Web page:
Living with diabetes is hard, and one of the hardest parts is learning to control your weight and your diet. Obesity is a strong risk factor in the development of Type 2, or adult onset, diabetes, and carrying those extra pounds can make your diabetes that much worse. Learning to control both your blood sugar and your weight can be doubly difficult, especially if your weight problem existed before the onset of your diabetes.
When you have diabetes, it is very important to plan your meals in advance whenever possible. That is because convenience foods, fast foods and other items you might grab while on the run are often loaded with sugars, starches and calories that are bad for your body, your overall health and your blood sugar. Taking the time to plan a week�s worth of meals in advance can also save you money at the grocery store. Taking a list with you and sticking to that list as you shop is one of the best ways to avoid costly impulse purposes.
Plan Healthy Meals from the Start
As each new week approaches, take a few minutes to plan a healthy menu for yourself and your family. Even if other members of the family do not share your condition, they can still benefit from developing healthy eating habits. Type 2 diabetes does have a strong genetic component, so making sure your family eats right is one of the best ways to prevent them from following in your footsteps.
Eating low on the food chain is an important concept for diabetics, and for those who just want to lose weight and enjoy a healthier lifestyle. Choosing a diet rich in vegetables and whole grains is one of the best ways to combat an obesity problem without sending your blood sugar spiraling out of control.
Make Your Protein Count
Protein is an important part of your diabetic weight loss strategy as well. If your body does not get enough protein while you are dieting, you could lose muscle mass instead of fat. That can make it more difficult to exercise, since you will tire more easily. Since dieting and exercise go hand in hand when it comes to weight loss, anything that makes working out more difficult and less effective should be avoided.
The key is to make each bit of protein you eat really count, and the best way to do that is by eating lean meats instead of fattier ones. White meat chicken and turkey with the skin removed is an excellent choice for diabetic weight loss, as are lean cuts of beef. Light colored fish is an excellent choice as well, but fattier fish like salmon should be eaten sparingly. Fatty cuts of pork, lamb and duck should be avoided as well, although you can still enjoy small portions as part of an overall healthy diet plan.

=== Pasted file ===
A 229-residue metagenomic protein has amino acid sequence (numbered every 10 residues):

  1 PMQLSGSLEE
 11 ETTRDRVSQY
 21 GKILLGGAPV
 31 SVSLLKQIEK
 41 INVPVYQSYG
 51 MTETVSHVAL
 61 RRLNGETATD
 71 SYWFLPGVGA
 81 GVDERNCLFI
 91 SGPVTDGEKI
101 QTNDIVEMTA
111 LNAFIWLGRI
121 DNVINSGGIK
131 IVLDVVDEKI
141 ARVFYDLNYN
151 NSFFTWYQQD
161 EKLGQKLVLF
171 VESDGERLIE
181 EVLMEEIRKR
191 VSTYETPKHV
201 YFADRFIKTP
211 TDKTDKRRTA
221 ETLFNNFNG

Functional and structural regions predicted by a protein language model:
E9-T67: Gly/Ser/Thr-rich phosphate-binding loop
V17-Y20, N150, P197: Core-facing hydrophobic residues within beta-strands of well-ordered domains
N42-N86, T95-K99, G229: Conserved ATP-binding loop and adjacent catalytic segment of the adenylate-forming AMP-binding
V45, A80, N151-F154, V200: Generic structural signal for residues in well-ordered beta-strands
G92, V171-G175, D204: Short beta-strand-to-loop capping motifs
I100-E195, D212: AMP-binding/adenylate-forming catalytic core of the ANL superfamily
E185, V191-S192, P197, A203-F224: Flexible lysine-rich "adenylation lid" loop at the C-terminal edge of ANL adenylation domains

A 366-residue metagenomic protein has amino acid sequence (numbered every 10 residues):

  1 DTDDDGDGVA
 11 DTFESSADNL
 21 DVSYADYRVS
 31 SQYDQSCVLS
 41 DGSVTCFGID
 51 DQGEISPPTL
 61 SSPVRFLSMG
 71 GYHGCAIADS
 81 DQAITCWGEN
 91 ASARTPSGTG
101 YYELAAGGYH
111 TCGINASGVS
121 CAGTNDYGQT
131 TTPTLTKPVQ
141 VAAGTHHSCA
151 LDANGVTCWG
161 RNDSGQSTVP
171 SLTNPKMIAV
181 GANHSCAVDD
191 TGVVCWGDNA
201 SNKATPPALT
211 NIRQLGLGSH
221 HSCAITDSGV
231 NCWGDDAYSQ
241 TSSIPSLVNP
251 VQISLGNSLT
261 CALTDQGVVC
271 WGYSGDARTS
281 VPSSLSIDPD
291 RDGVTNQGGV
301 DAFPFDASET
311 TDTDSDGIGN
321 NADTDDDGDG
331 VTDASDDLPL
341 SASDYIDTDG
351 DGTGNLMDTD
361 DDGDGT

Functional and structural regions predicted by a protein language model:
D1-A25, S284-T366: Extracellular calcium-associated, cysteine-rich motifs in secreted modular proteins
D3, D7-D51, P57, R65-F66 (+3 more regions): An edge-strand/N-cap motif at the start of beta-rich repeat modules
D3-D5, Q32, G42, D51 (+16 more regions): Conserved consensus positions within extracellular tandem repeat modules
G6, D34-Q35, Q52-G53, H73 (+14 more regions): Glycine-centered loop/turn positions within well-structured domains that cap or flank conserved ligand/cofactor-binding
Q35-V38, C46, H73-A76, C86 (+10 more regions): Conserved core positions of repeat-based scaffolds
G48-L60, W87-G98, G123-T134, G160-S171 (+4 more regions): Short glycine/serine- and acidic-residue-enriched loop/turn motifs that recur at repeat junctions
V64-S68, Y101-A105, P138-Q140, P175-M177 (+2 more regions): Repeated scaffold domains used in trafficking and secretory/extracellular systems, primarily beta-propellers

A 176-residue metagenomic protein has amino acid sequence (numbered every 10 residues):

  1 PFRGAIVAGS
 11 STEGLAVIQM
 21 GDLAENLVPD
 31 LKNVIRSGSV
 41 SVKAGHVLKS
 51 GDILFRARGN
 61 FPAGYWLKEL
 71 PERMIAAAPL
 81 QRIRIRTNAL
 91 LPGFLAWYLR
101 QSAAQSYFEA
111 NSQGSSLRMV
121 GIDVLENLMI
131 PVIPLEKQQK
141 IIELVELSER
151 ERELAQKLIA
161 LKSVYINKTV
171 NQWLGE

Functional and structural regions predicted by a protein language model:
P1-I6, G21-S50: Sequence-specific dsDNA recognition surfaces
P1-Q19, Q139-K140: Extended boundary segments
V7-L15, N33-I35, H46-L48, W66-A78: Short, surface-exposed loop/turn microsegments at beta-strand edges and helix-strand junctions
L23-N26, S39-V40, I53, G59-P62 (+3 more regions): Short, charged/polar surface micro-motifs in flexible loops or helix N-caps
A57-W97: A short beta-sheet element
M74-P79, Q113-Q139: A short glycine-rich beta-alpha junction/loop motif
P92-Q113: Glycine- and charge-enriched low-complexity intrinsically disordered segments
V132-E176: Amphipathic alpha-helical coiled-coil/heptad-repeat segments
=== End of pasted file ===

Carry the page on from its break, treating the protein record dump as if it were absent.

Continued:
Diabetics need to be careful with sugars, of course, and many diabetics assume that their dessert days are over when they are diagnosed. The good news, however, is that diabetics can enjoy desserts, even those made with sugar, if they do so sparingly. A small piece of cake or pie as an occasional treat will neither wreck your diet nor destroy your blood sugar profile, but it important to exercise restraint when it comes to sweets.
It is also important to be careful when choosing snacks and sweets. Many diabetics assume that they can enjoy unlimited amounts of sugar-free snacks, but the reality is rarely that simple. Sugar-free products can be just as high in harmful carbohydrates and processed starches as their sugary counterparts, so they should be eaten sparingly. Simply loading up on sugar-free foods and assuming you are doing a good thing can be very dangerous for both your waistline and your overall health.
Create Your Own Food Pyramid
The food pyramid is a staple of healthy eating, but the food pyramid used by diabetics is somewhat different than that used by the rest of the population. Following the guidelines of the food pyramid for diabetics is one of the best ways to enhance your weight loss and control your blood sugar.
A healthy diet for diabetics should include the following elements from the food pyramid:
Six or more servings of healthy foods like whole grains, starchy vegetables and beans.
Three to five servings of vegetables per day.
Two to four servings of fruits per day.
Two to three servings of meat, fish and cheese per day. Focus on lean cuts of meat and low fat cheese.
Two to three servings of milk, yogurt and dairy products, with an emphasis on healthy low fat choices.
By following these guidelines, planning ahead and watching what you eat, you can successfully lose weight while eating a diet that will not adversely impact your blood sugar. Losing weight is important for diabetics, and weight loss can even help you reduce the amount of medication you need to control this dangerous and potentially life threatening condition.